Medieval England: A Social History and Archaeology from the Conquest to 1600 A.D

By Colin Platt | Go to book overview

7

Reorientation under the Tudors

It is not as easy now, as once it seemed to be, to draw the dividing line between medieval and early-modern England at Bosworth Field on 22 August 1485. And the clear architectural antecedents of the Great Rebuilding, now recognized as much as a century before its late-sixteenth-century florescence, are but one of the many examples of this blurring. Nevertheless, the problems that the Tudors both met and created for themselves in their own generation were not those that had confronted their predecessors. The stagnant population and the relatively stable price-levels of the fifteenth century had been converted, by the mid-sixteenth century, into what we have come ourselves to recognize in more recent contexts as a 'population explosion' and 'galloping inflation'. In the Church, the discontents only dimly perceived in the fifteenth century broke through under the Tudors in the Reformation. There were fresh developments in the local home-based industries that owed much to new patterns of trade, partly explained also by the greater receptivity of English society to Continental influences, at last allowing in the Renaissance. In one significant particular, familiar to every archaeologist, Henry VII's accession in 1485 indeed constituted a watershed. From as early as 1493, Henry's coinage begins to make use of Renaissance motifs even in this most traditional of mediums, while in 1502-4, for the first time, profile portraits were introduced on the coinage, representing the king as a Renaissance prince in what was something approaching a true likeness. Alexander of Bruchsal, the king's chief engraver at the London Mint, who may have been responsible for these portraits, was a citizen not of London but of Antwerp. 1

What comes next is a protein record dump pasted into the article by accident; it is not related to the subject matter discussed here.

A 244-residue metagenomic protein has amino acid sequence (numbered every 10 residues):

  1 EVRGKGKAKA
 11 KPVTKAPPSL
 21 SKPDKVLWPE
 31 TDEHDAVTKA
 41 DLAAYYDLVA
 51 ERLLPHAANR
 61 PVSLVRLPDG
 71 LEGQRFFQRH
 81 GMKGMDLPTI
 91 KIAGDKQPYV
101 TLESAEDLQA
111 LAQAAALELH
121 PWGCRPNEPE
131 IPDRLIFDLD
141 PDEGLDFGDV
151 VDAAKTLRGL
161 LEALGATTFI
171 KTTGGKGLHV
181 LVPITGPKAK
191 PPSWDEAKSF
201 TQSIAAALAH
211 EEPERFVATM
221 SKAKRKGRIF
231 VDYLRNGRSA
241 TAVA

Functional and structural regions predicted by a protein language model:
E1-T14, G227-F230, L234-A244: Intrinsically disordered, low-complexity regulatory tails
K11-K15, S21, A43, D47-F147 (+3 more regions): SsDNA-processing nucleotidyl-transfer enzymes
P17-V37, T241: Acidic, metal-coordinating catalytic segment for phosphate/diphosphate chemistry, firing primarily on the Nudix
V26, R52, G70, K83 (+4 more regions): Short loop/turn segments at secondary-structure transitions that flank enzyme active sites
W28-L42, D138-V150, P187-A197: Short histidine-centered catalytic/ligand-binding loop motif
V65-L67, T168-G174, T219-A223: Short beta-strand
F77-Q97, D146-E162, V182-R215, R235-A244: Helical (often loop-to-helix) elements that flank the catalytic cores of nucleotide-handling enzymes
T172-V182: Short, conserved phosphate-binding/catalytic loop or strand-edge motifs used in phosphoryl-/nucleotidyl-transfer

There were many other ways, too, in which England's rulers responded to the magic of the Renaissance, and we shall see these most obviously in the architectural novelties and other strange conceits which, once adopted by the crown in sixteenth-century England, would be grasped at enthusiastically by the aristocracy. But as striking a manifestation of the mood of the period, and one that showed through rather earlier, was the innovatory zeal of Henry VIII throughout his reign in the proper defence of the realm. Of course, for centuries adequate

-205-

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Medieval England: A Social History and Archaeology from the Conquest to 1600 A.D
Table of contents

Table of contents

  • Title Page iii
  • Contents v
  • Illustrations vii
  • Preface and Acknowledgments xiii
  • Preface to the 1994 Edition xvii
  • 1 - The Anglo-Norman Settlement 1
  • 2 - Economic Growth 30
  • 3 - Set-Back 91
  • 4 - After the Black Death 126
  • 5 - Stability at a Reduced Level: the Church 138
  • 6 - Conspicuous Waste 173
  • 7 - Reorientation Under the Tudors 205
  • Abbreviations 251
  • Notes and References 252
  • Index 284
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